There’s a little gotcha that you might notice if you try this technique, which is related to the way MS Windows executes APC’s. There’s no scheduler looking at the APC queue, meaning the queue is only examined when the thread becomes alertable.
Because of this we basically hijack every single thread, see below.
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We basically do this expecting one thread to become alertable.
As a side note, it was nice to see this technique being used by DOUBLEPULSAR.
For the complete source code see ’t_QueueUserAPC.cpp'.
In order to use this technique the first thing we need to understand is how MS Windows hooks work. Basically, hooks are a way to intercept events and act on them.
As you may guess, there are many different types of hooks. The most common ones might be WH_KEYBOARD and WH_MOUSE. You guessed right, these can be used to monitor, the keyboard and mouse input.
The ‘SetWindowsHookEx()’ “installs an application-defined hook procedure into a hook chain.”
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An interesting remark on MSDN states that:
“SetWindowsHookEx can be used to inject a DLL into another process. A 32-bit DLL cannot be injected into a 64-bit process, and a 64-bit DLL cannot be injected into a 32-bit process. If an application requires the use of hooks in other processes, it is required that a 32-bit application call SetWindowsHookEx to inject a 32-bit DLL into 32-bit processes, and a 64-bit application call SetWindowsHookEx to inject a 64-bit DLL into 64-bit processes. The 32-bit and 64-bit DLLs must have different names.”
Keep this in mind.
Here’s a simple extract of the implementation.
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We need to understand that every event that occurs will go through a hook chain, which is a series of procedures that will run on the event. The setup of ‘SetWindowsHookExe()’ is basically how we put our own hook procedure into the hook chain.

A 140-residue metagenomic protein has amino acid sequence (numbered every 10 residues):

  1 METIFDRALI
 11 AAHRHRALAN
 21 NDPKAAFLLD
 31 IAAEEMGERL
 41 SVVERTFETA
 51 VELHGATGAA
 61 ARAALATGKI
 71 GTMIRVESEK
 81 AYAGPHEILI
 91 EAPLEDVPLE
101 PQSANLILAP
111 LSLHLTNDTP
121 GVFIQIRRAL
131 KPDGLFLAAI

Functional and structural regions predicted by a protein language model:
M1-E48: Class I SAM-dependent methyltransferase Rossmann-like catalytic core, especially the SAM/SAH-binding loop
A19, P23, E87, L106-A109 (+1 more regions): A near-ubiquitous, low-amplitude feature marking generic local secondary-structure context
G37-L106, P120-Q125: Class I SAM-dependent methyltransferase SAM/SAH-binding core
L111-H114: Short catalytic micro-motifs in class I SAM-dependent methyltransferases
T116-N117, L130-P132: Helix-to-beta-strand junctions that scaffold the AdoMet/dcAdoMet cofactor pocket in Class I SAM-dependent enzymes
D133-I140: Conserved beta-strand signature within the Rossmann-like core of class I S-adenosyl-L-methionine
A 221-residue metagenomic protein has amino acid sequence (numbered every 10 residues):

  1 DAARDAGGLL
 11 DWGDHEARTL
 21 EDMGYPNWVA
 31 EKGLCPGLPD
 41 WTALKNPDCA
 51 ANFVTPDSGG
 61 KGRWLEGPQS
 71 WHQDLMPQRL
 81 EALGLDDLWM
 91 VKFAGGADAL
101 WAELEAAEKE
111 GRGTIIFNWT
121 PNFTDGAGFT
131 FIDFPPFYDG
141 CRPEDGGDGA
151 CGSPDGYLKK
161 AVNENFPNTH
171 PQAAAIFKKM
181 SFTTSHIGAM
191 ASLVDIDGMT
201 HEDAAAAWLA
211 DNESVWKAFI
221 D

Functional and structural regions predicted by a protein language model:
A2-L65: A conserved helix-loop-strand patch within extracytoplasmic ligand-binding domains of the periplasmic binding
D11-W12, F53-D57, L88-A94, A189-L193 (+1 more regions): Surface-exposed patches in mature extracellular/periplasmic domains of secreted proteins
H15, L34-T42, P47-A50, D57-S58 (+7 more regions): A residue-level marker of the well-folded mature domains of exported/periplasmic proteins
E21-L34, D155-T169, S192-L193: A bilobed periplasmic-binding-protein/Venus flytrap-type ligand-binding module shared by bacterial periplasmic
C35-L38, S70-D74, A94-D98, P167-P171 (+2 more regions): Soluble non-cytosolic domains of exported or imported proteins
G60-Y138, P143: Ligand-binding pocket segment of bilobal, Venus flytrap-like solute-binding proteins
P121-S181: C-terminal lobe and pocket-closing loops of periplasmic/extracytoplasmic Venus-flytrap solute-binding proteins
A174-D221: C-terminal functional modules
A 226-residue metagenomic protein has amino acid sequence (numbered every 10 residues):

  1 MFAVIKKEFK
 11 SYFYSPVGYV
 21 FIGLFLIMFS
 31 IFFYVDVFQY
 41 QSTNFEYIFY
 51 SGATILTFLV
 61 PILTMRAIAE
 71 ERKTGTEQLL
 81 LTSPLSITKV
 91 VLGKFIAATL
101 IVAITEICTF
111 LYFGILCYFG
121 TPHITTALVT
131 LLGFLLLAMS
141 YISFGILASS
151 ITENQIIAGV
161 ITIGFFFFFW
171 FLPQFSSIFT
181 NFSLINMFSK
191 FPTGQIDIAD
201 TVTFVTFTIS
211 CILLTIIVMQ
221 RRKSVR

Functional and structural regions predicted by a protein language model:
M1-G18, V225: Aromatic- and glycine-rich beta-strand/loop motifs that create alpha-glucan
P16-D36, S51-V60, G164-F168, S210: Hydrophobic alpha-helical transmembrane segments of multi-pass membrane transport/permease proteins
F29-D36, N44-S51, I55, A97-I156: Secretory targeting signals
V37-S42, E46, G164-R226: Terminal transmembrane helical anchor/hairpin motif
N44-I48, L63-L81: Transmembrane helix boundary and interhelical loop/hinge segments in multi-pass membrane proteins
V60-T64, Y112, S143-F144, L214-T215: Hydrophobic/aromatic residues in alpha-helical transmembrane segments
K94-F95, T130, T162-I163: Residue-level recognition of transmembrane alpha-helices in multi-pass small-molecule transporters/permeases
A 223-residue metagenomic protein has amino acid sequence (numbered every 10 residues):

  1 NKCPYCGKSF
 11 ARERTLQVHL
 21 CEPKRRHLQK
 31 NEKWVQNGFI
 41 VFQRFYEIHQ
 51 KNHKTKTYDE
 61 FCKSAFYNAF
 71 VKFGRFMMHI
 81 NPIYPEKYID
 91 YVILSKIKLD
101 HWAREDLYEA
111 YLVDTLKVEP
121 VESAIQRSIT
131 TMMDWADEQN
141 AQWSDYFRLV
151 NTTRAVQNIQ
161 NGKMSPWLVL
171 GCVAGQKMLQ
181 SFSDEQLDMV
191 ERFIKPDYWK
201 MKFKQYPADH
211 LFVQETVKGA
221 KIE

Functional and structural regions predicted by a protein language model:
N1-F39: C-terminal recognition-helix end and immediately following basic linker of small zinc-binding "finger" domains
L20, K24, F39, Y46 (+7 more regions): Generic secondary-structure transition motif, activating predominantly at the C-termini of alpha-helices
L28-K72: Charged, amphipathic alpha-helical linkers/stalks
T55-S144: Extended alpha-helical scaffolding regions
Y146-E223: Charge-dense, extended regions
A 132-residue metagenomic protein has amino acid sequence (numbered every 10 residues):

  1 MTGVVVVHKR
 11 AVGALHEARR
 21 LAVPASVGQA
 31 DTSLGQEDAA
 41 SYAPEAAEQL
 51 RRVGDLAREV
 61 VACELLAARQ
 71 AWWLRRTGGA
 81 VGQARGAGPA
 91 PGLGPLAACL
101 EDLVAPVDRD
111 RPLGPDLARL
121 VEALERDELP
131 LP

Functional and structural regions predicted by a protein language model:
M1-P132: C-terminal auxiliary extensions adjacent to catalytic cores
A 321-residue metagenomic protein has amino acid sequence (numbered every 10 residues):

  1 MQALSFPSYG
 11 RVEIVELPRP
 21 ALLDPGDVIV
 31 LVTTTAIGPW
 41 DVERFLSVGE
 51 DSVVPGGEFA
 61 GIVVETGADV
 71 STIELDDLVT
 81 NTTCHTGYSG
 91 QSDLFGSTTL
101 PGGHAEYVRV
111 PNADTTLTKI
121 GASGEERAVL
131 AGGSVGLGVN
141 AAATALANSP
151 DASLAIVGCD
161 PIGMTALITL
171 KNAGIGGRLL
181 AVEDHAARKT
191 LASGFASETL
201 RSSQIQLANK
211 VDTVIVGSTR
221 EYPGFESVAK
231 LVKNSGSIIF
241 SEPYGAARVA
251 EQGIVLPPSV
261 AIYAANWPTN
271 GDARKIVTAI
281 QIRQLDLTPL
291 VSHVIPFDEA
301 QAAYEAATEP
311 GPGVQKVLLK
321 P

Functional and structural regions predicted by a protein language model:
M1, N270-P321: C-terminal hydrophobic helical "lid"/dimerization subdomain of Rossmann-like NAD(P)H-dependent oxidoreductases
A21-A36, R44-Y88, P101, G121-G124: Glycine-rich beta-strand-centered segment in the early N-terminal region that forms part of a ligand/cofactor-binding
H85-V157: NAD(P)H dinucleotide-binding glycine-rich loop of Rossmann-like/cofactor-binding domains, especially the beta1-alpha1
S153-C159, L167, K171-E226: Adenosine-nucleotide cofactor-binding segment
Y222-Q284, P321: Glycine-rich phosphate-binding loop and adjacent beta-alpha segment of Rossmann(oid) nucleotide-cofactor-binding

The code above takes the type of hook to be installed (WH_KEYBOARD), the pointer to the procedure, the handle to the DLL with the procedure, and the thread id to associate the hook to.
In order to get the pointer to the procedure we need to first load the DLL using the ‘LoadLibrary()’ call. Then we call ‘SetWindowsHookEx()’ and wait for the event that we want (in our case pressing a key). Once that event happens our DLL is executed.
Note that even the CIA guys are, potentially, having some fun with ‘SetWindowsHookEx()’ as we can see on Wikileaks.
For the complete source code see ’t_SetWindowsHookEx.cpp'.
The ‘RtlCreateUserThread()’ is an undocumented API call. Its setup is, almost, the same as ‘CreateRemoteThread()’, and subsequently as ‘NtCreateThreadEx()’.
Actually, ‘RtlCreateUserThread()’ calls ‘NtCreateThreadEx()’, which means ‘RtlCreateUserThread()’ is a small wrapper for ‘NtCreateThreadEx()’. So, nothing new here. However, we might want to just use ‘RtlCreateUserThread()’ instead of ‘NtCreateThreadEx()’. Even if the later changes, our ‘RtlCreateUserThread()’ should still work.
So, if mimikatz and Metasploit are using ‘RtlCreateUserThread()’… and yes, those guys know their stuff… follow their “advice”, use ‘RtlCreateUserThread()’. Especially if you are planning to do something more serious than a simple ‘injectAllTheThings’ program.
For the complete source code see ’t_RtlCreateUserThread.cpp'.